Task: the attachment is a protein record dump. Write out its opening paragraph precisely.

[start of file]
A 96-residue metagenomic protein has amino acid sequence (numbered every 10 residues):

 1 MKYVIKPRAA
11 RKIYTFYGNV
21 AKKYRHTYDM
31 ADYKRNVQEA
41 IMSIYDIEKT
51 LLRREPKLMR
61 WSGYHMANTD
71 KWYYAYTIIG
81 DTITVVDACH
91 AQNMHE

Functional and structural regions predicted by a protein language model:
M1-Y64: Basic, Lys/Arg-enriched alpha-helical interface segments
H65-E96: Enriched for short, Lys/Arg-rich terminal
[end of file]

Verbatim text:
A 96-residue metagenomic protein has amino acid sequence (numbered every 10 residues):